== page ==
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Teaching Business English: Improving fluency

Type: Article, Reference material

In this article, Ed Pegg talks about how to improve the fluency of advanced Business English students.

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How can I help my advanced Business English learners improve fluency?

Do your learners often express a desire to speak better? Mine do. In fact, it’s the most common request from my learners. But what does ‘speaking better’ actually mean, how do you achieve it and how do you measure it?

Definitions of fluency

The Macmillan dictionary claims that a fluent speaker speaks a language confidently and effortlessly. Does this mean that someone who speaks confidently, despite mistakes, is better than someone who speaks slowly and hesitantly without many mistakes?

I would say it doesn’t mean they’re better. Speaking confidently and accurately is the ultimate goal, but how can learners achieve it?

How to achieve greater fluency?

Get the basics right

The first thing is fairly boring and predictable. Learners need to continuously expand their knowledge of grammar and vocabulary and speak as much as possible to practise and recall this language. Over time, their mastery of the language will improve and, consequently, their fluent use of that language.

Get learners thinking about what they say

Learners can become fairly proficient at expressing themselves at sentence level fairly quickly. However, it can often be difficult for them to combine sentences into clear messages that are easy to understand.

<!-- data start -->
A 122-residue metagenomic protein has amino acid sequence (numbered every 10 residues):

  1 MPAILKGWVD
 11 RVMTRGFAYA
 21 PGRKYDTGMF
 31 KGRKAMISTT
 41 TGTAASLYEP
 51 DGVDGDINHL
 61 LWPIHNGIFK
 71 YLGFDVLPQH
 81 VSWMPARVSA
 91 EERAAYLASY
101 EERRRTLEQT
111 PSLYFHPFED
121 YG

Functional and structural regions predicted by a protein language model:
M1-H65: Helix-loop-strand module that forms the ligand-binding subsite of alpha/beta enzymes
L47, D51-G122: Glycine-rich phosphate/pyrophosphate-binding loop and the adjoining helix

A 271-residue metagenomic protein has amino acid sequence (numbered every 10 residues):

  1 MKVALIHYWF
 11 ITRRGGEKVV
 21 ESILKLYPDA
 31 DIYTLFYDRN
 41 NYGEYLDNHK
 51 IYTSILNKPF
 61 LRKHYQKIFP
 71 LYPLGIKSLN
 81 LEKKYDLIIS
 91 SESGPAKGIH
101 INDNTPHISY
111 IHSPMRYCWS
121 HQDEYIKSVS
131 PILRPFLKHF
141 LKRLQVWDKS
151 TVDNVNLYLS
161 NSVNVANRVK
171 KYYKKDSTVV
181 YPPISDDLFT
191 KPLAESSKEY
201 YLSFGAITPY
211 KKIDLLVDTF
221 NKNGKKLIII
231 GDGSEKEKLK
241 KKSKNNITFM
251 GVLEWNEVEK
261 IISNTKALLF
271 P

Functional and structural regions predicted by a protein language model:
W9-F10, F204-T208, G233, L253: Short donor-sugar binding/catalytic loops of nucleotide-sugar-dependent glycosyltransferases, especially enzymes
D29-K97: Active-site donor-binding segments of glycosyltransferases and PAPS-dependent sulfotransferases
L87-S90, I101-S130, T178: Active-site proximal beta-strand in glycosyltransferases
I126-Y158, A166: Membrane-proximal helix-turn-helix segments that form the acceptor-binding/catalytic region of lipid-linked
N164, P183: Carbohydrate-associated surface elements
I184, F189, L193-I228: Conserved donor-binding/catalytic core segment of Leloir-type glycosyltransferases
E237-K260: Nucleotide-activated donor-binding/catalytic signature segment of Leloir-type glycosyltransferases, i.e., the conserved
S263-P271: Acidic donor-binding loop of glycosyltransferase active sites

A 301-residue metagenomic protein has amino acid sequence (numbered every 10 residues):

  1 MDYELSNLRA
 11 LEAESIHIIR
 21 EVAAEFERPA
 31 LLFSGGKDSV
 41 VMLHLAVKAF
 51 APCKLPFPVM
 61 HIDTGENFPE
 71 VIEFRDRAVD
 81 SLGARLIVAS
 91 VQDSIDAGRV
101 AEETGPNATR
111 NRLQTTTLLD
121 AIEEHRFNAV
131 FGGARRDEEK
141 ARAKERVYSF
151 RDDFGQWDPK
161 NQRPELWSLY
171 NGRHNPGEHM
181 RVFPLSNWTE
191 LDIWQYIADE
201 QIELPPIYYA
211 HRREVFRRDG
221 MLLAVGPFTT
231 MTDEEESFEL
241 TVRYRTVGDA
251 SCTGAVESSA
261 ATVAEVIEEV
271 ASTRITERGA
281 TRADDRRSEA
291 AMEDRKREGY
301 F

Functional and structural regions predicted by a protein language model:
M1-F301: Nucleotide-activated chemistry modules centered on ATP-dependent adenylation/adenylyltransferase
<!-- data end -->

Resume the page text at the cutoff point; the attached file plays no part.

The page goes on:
In my experience, there are two distinct groups of learner who exhibit different problems:

The first group prize accuracy. They tend to speak slowly and hesitantly but rarely make mistakes. However, by focusing on use of language, they often neglect the message. This can mean that there is insufficient information to really comprehend what the learner wants to say.

The second group focus on the content of their message. They pay little attention to grammar and vocabulary or the relationship between sentences. They just speak. This can result in a huge amount of information, often in a very confusing order.

The easiest way to help both these groups is ask them to think about what they said and then say it again. They can do this after they’ve spoken on any topic. This allows them to review their language and ideas and make connections. Over time, they will begin linking ideas and expressing themselves more fully and coherently.

Work on the structure of learner’s messages

We often overlook discourse markers like well, so, I think and I mean but they have a powerful role in co-ordinating and managing our messages. If learners want to express themselves confidently over longer turns, these features are critical.

To help learners understand the role of discourse markers, watch videos of fluent speakers – whether they’re native or non-native – and highlight the discourse markers the speaker uses. Lead a discussion on the reasons the speaker uses the discourse markers and how learners could incorporate such features into their own speech.